Righteous links: Barclay College experiences revival. ~~ An excerpt on peacemaking from Finding Jesus Outside the Box. ~~ Why Friends Committee on National Legislation participated in a meeting with Iran's President Ahmadinejad. ~~ Steve Fraser on Wall Street's return as "the place Americans love to hate." ~~ A significant Olmert interview: Israel must leave much of the "territories." ~~ David Westin, president of ABC News, tells his church to "vote out poverty." ~~ Roy Anker harvests the Cannes Film Festival.

Lightnin' Hopkins drops it down to the natural blues. (From the wonderful DVD, American Folk-Blues Festival: The British Tours 1963-1966, from which the video of Howlin' Wolf I posted a couple of weeks ago also came.)


Bill Samuel said...

I haven't heard the term "third place" talked about at my church, but it rang a bell with me in terms of the church's new-found vision for its property.

My church is on a 63-acre farm which it is owned for a decade. When it was looking, this was not the kind of thing it was seeking, but it turned out to be what God had in mind.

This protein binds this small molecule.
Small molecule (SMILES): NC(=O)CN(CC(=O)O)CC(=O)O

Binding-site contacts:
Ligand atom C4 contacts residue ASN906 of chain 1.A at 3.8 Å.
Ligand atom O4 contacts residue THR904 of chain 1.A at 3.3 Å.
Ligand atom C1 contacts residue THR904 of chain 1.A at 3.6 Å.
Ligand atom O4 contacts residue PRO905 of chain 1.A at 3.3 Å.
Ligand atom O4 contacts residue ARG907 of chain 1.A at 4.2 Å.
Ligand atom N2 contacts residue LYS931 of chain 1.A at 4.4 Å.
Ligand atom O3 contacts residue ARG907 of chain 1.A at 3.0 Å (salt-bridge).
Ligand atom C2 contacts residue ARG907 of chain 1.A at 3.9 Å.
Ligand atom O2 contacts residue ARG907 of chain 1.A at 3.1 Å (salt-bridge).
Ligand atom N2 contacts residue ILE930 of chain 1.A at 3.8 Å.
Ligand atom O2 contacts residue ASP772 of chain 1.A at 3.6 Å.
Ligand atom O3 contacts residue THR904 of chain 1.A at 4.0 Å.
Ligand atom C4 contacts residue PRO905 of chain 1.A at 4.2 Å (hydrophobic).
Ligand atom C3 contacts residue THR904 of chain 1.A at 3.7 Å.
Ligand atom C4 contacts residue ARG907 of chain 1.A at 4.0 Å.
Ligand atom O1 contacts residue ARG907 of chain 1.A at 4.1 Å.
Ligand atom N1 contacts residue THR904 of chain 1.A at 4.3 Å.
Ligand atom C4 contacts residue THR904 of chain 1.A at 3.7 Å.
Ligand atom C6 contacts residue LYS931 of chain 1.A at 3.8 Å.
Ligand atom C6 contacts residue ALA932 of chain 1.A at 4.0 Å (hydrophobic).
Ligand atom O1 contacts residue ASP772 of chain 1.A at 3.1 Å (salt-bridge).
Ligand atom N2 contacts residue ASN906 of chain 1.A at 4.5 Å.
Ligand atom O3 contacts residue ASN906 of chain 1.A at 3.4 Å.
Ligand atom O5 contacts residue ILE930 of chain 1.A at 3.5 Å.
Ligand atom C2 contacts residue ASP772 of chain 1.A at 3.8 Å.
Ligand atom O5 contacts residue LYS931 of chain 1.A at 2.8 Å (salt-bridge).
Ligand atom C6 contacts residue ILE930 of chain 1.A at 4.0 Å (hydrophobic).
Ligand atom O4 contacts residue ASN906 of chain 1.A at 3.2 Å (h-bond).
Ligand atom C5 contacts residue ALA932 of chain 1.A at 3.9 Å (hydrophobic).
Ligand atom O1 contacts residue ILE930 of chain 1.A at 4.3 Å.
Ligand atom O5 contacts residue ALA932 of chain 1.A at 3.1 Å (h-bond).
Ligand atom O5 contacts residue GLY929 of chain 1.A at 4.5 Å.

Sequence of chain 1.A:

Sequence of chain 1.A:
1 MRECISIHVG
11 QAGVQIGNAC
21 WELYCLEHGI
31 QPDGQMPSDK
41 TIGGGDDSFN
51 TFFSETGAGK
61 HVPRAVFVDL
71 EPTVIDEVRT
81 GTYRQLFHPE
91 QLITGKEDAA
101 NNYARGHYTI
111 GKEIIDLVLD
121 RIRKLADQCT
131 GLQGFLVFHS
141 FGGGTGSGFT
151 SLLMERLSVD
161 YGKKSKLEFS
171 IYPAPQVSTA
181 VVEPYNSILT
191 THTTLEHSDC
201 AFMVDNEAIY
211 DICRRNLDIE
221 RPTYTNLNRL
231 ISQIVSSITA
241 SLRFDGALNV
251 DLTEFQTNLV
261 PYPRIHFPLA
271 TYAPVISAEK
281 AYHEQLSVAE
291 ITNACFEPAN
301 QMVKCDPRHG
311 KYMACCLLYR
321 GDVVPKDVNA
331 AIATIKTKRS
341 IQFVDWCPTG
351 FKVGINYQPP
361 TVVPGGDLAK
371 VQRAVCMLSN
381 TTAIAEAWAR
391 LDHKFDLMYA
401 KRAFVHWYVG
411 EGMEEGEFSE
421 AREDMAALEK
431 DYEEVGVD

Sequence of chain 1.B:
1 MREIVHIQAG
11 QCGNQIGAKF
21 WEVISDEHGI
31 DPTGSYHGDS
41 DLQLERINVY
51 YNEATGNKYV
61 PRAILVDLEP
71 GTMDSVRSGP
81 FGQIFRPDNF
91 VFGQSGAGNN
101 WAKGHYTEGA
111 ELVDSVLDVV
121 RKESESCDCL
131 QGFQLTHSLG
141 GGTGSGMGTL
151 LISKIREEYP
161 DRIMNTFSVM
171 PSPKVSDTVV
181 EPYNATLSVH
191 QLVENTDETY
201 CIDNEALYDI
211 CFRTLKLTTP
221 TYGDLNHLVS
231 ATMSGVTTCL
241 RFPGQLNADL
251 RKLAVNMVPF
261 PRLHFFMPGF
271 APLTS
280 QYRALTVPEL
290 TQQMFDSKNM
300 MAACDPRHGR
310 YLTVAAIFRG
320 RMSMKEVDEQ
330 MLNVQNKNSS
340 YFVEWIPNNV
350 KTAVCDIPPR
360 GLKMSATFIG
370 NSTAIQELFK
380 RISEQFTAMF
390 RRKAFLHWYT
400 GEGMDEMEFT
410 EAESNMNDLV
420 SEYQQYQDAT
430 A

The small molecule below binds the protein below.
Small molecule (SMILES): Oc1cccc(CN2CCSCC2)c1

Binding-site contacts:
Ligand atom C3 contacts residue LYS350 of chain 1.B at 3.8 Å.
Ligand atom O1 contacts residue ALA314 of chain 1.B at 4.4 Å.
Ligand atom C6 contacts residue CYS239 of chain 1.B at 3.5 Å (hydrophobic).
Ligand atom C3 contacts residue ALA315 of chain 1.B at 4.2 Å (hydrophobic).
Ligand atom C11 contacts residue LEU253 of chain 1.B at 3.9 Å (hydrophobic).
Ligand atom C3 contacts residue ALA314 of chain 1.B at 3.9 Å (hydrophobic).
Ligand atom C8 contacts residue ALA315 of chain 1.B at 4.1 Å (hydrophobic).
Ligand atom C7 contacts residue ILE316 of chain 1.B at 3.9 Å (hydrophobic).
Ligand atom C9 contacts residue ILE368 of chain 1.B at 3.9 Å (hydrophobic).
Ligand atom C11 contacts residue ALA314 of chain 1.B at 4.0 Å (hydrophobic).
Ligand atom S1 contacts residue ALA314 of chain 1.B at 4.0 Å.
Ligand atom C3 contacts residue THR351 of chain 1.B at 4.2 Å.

A decade later, after spending a year trying to understand what God's vision for the property was, we came to the conclusion that God gave us a farm because he wanted us to farm! A little bit like a "Duh" moment.

The plan is to raise fruits and vegetables, primarily to give to those who struggle to find the money to buy fresh produce. We will raise them organically in a sustainable manner, which we hope will be an example to others.

Another part of a vision is to be a place for community in an area where there really isn't one. A part of this is to partner with others in the community on the work - several churches and a mosque have indicated a desire to do that. We also plan a farmer's market, where we would invite area small producers to sell their produce. We hope it will be a place where neighbors can make connections.

Johan Maurer said...

I love every bit of this vision, even though (perhaps even BECAUSE) nothing is guaranteed. It's a worthy risk.